Now they’re coming pulling back to the other, to the other side and really focusing on companies that have what I call solid foundations. I always think the most important thing is making sure that a founder and a company has a really good finance and revenue model before they even talk to an investor. In other words, who’s going to buy what you have to sell? We see a lot of speculation both from an investor perspective and also from a founder perspective. I think the environment that we’re in now really should draw people back to the center of the being of your idea, who are you building this for and who’s willing to pay for it? So again, back to basics.
Hessie Jones (12:00)
Thank you, Pam. Okay, so let’s switch topics a little bit and let’s talk about this crypto winter that comes with this apparent recession. This industry has also experienced their own, I guess, over valuation levels. And I think the biggest news this week was FTX and the acquisition by Binance because they weren’t able to COVID many of the losses that they had experienced. And they’re by far one of the top ranked cryptocurrency exchanges because for the most part they’re trying to keep this industry afloat in the last few months. Just to give everyone a sense, this company, FTX was actually valued at 32 billion a few months ago and now it’s at 1 billion. So this 30 year old founder has pretty much lost his fortune within one day. So what do you think, if anything, the medium term impact on the sector, Paul? And what do you think investors need in order for this, I guess, type of sector to be a viable investment opportunity?
Paul Barter (13:24)
So I’m a skeptic, I’m a crypto skeptic. I would say that it’s actually not available this morning, it’s a dollar this morning. So they’ve filed for bankruptcy and there’s some knock on effects, there’s some other exchanges now that are not allowing investors to draw funds in this space as well. So clearly you’ve got some pain going on in the sector, in the crypto sector in general. I think I’ve had conversations with Pam about this and some folks have. An old friend of mine, Don Tapsky, wrote a book about it and the underlying technology for crypto is blockchain. And blockchain is a legitimate technology and we’re seeing some great use cases, albeit anecdotal use cases, industry specific use cases, where blockchain is a legitimate alternative to basic databases in the market and I think you’re going to see that, but it’s not going to happen overnight. And so I’m supportive of blockchain as an underlying technology, but I think crypto is like me personally. I think crypto is largely multilevel marketing. It’s just like your friends that is trying to plug some kind of multilevel marketing program hey, resell these shampoos or whatever. The people who get in early to multi level marketing programs make money, but the folks who get in late lose money.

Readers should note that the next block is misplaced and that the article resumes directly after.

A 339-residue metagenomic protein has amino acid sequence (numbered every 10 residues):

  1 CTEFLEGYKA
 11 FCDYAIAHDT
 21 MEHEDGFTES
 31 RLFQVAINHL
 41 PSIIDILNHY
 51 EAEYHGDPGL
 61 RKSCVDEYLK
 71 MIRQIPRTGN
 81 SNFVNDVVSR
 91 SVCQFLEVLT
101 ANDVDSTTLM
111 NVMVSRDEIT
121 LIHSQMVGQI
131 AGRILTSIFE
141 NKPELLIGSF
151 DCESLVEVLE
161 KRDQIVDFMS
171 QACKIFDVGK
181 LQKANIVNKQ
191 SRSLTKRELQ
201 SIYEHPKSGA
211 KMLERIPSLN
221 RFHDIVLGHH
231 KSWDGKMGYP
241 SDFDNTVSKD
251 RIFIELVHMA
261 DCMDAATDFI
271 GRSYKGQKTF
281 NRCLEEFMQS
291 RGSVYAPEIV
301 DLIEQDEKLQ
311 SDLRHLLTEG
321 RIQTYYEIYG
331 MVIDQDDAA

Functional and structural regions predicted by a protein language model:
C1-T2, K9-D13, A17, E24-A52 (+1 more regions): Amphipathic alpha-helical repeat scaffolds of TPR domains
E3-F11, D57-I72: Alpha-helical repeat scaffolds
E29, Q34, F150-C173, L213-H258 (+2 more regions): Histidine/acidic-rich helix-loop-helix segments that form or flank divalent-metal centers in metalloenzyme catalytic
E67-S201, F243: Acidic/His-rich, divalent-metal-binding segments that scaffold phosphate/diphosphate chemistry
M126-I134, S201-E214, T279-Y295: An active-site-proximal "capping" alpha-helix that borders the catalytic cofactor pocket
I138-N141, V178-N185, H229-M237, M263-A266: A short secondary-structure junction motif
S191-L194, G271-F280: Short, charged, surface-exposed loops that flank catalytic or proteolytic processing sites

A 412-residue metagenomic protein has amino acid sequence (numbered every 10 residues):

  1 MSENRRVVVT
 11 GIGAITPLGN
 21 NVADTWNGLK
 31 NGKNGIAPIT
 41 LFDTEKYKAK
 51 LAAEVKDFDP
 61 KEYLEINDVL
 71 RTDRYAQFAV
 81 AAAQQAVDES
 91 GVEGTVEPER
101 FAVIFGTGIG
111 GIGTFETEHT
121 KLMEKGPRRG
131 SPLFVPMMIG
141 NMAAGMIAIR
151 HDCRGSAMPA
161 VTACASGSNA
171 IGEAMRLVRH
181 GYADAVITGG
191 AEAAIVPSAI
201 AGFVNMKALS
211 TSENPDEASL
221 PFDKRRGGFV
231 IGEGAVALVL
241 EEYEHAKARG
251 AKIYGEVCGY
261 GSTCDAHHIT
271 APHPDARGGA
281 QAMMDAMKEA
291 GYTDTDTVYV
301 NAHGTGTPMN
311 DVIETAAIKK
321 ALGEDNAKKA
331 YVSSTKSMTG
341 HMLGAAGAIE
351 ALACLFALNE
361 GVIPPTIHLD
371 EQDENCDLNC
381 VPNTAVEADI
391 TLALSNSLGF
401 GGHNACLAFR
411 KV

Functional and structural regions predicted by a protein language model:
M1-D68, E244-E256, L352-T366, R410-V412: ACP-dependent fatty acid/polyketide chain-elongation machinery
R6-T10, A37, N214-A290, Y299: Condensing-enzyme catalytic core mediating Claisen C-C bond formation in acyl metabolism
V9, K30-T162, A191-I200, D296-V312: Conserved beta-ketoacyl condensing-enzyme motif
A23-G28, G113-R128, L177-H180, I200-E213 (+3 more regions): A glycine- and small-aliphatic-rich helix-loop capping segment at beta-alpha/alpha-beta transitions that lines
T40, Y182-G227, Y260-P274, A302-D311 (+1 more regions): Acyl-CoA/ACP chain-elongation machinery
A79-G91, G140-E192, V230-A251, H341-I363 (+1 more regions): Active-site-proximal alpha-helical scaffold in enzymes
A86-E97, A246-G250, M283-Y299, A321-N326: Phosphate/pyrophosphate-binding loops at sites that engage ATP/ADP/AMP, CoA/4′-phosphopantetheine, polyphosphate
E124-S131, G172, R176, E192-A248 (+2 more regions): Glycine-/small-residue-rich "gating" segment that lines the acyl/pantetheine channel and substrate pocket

Paul Barter (14:58)
And what we’ve really seen with crypto is people who got in late are losing money and many of those people are the people that can least afford to lose money. Many of our laws that we have on the books in North America right now came into place after the 1929 com, 1929 crash and rules were put in place that you needed to be a relatively sophisticated investor to get in high risk environments, permits. And that hasn’t been true in crypto. Right. So we have lots of unsophisticated investors that have gotten the sectors and those that got in early made some money if they got out. But those that got in late have lost a lot of money on paper, maybe all of it, and not just on sophisticated investors. I know this morning that teachers, the pension fund, lost $95 million. And if I was on the board of directors of teachers I might be wondering about the employment of some of the folks that made those decisions.
Hessie Jones (16:15)
Absolutely. Thanks, Paul. Pam, you have a comment on the crypto space and blockchain?
Pam Banks (16:23)
Yeah, if I think about crypto, crypto is really an alternative to our traditional sort of banking financial systems, right. It’s a way to avoid some of the constraints and implications around that. You can see that some of the bigger institutions are trying to get closer to crypto because they want a piece of crypto. You can guess and wonder who has impacted some of the changes around the whole crypto platforms and wonder how traditional banks and finance are going to get involved or control of that in some way that I don’t have a crystal ball to see what direction that’s going to be. But I think, again, going back to the fundamentals of crypto, which is blockchain are legitimate improvement, innovative improvements that have impacted many industries. If I think about one, really important is supply chain. And blockchain has improved major efficiencies around logistics and transportation and taking out a mint costs for things like smart contracts. So I believe in the fundamental backbone, which is blockchain. And you know, of course, we’re partnered up with the Canadian Blockchain supply chain association. I see lots of good work that they’re doing to help people and companies move their goods.